Many thanks to Eric Banks of Conspirare for introducing me to Constantine Cavafy, a Greek poet who lived primarily in Alexandria and Instanbul in the early 20th Century. From poets.org:
Perhaps the most original and influential Greek poet of the 20th century, his uncompromising distaste for the kind of rhetoric common among his contemporaries and his refusal to enter into the marketplace may have prevented him from realizing all but a few rewards for his genius. He continued to live in Alexandria until his death on April 29, 1933, from cancer of the larynx. It is recorded that his last motion before dying was to draw a circle on a sheet of blank paper, and then to place a period in the middle of it.
Cavafy’s poem below is the inspiration for this tribute to our field, which is where I am “In this place”
In this place (1929)
This is my home, the heart of my neighborhood,
The houses and cafes of my quarter,
These are the buildings that stand all around me,
And the streets that I wander every day;
In this place, year after year.
I have recreated these surroundings
In my joy and in my sorrow:
Through a lifetime of experience,
And in abundant detail.
This place has been entirely transformed
Into pure emotion, for me.
While Cavafy often writes from an urban perspective, his love of nature shines through in The morning sea, reflecting his sauntering eye and heart, as these photos reflect mine.
The morning sea (1915)
Let me stand here.
Let me enjoy this view for a while.
The morning sea
And the cloudless sky;
The brilliant blue
Against the pale yellow shore;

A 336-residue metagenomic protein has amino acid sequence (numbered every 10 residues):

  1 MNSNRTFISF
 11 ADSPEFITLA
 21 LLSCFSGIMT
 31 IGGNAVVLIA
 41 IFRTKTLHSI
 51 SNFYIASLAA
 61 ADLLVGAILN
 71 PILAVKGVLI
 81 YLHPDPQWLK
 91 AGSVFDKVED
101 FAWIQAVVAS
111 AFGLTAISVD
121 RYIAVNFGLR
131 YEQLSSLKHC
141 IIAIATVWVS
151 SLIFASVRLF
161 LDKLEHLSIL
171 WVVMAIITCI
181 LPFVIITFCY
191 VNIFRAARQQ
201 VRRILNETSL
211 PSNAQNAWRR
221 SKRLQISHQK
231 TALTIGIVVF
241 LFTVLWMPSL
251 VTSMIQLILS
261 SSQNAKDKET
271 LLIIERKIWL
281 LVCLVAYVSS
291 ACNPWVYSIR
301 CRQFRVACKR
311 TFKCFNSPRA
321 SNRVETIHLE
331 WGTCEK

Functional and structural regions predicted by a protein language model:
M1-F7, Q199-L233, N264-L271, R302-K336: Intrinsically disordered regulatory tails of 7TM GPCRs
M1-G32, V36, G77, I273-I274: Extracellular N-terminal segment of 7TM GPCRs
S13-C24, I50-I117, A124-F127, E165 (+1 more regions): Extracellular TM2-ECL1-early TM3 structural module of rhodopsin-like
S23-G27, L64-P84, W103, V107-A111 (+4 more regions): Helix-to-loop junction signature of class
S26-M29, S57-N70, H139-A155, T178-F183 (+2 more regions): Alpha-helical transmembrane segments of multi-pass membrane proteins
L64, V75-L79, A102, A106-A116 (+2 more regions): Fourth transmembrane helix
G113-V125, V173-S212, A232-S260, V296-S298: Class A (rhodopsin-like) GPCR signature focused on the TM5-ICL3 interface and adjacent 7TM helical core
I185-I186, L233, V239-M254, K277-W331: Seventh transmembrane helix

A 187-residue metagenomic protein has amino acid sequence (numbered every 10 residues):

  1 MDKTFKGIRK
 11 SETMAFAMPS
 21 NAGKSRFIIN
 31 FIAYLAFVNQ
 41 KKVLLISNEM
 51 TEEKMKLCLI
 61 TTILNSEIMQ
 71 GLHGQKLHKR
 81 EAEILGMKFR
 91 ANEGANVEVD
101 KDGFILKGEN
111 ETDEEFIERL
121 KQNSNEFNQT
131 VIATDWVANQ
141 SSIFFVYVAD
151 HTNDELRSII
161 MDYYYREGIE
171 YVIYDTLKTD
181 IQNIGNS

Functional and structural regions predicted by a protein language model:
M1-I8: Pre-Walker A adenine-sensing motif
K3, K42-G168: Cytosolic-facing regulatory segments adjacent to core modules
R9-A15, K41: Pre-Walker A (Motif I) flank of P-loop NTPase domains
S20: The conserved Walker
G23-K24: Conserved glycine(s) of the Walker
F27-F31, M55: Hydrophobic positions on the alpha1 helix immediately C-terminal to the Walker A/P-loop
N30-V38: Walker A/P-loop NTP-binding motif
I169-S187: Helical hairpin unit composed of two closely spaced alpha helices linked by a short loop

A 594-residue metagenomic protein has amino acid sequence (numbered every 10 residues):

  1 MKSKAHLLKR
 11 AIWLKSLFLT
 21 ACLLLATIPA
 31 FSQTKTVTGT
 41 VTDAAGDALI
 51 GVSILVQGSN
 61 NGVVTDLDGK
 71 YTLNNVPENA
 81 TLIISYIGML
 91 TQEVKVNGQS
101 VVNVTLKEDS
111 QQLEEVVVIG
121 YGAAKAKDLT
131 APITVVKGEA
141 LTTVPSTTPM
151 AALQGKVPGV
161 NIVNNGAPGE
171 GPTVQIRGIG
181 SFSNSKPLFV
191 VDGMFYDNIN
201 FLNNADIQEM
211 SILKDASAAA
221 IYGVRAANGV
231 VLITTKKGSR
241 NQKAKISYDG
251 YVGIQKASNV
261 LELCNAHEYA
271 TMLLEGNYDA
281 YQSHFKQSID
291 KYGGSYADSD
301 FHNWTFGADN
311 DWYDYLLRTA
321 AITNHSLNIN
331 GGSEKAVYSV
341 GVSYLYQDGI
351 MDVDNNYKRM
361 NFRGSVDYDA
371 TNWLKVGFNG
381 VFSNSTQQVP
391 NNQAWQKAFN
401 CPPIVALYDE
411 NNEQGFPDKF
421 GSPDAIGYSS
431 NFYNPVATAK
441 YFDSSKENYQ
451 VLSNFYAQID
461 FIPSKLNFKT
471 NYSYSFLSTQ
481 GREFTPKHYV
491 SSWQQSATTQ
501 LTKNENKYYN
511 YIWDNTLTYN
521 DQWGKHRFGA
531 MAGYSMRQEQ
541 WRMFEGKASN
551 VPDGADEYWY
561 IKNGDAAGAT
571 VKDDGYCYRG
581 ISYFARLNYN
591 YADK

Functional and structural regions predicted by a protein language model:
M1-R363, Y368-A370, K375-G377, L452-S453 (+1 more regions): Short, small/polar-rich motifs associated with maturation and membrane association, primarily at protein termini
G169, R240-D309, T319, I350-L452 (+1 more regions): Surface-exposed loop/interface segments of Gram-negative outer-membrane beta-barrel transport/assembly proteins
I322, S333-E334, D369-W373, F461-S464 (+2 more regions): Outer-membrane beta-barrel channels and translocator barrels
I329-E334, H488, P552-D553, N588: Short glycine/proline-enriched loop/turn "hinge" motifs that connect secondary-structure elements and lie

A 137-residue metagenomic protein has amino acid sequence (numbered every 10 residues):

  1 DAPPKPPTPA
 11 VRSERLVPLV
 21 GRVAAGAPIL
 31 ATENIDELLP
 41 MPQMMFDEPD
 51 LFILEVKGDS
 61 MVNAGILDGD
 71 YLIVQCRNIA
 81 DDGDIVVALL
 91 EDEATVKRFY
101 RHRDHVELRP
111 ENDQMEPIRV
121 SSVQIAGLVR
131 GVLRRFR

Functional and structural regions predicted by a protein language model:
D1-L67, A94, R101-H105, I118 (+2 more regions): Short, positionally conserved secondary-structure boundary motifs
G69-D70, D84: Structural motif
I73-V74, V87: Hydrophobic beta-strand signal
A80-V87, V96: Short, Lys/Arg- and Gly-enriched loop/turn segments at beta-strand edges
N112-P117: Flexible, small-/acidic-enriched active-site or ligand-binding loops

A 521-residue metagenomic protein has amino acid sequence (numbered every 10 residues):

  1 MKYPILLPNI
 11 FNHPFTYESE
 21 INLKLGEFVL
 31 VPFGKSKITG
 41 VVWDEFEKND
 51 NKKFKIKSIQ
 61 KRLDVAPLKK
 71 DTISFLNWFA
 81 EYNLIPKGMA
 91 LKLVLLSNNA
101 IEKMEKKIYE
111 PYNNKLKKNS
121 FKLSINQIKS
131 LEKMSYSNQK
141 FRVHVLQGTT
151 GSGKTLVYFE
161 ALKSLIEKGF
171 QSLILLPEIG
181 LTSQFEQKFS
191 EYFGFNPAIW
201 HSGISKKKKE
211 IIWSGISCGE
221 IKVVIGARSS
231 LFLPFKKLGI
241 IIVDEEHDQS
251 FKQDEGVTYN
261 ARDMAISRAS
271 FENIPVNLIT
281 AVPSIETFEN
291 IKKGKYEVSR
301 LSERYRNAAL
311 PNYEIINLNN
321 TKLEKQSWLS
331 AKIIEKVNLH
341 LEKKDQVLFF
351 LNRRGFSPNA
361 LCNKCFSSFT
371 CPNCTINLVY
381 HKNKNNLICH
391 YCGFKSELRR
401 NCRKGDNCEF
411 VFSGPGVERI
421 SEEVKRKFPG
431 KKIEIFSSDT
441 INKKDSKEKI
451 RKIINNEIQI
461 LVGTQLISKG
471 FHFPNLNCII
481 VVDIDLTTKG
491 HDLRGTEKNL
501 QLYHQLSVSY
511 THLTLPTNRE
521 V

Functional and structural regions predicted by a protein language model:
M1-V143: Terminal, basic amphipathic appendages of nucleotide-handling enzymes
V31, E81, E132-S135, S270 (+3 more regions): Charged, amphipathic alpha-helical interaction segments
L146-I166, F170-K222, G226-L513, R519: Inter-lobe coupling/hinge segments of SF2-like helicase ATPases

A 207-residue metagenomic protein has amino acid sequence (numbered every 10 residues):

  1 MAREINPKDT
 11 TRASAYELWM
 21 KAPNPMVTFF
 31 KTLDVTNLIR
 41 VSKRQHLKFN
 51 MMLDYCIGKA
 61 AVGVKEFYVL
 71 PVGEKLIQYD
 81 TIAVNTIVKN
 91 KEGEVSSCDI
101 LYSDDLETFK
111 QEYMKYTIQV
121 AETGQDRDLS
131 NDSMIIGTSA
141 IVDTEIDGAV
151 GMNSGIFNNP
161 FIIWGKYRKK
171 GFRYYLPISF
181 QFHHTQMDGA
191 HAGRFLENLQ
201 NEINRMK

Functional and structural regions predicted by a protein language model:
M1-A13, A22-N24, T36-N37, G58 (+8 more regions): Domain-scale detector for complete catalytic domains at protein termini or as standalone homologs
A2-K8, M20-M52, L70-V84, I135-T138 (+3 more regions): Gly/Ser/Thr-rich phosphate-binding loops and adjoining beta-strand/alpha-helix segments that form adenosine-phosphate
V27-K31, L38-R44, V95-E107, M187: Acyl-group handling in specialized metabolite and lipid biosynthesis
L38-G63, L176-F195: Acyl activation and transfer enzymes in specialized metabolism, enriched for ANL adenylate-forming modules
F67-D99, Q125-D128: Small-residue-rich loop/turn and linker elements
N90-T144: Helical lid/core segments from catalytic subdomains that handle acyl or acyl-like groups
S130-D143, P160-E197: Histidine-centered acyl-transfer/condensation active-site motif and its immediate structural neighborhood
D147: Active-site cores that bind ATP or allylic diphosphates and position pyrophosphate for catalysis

these colors are utterly beautiful,
As they shimmer in the sunlight.
Let me stand here.
Let me pretend that I can take this all in.
(I will tell you honestly
That this is what I saw when I arrived.)
And I will not be distracted
By my daydreams,
By my memories,
And those images of my past delights.
The first verse of this next beautiful poem is one of the most sublime of any I have encountered.
Beside an open window (1896)
On this clear autumn night,
Beside an open window,
For hour after hour, I remain,
In the perfect, voluptuous quiet.
The rain drips lightly from the leaves,
A sigh from this delicate universe
Resounds within my own vulnerable nature;
It is a sweet sigh, and rises up like a blessing.
My window looks out upon an unfamiliar world.
A murmuring spring evokes memories
That are fragrant and indescribable to me.
Near my window, a pair of wings flutters by;
The dewy spirits of autumn
Approach and encircle me,
And in the purest of languages, they speak.
I begin to feel a vague and widespread hope;
And in the sacred silence of creation,
My ears encounter faint and distant melodies,
I hear a crystalline, mystical music,
From the chorus of the stars.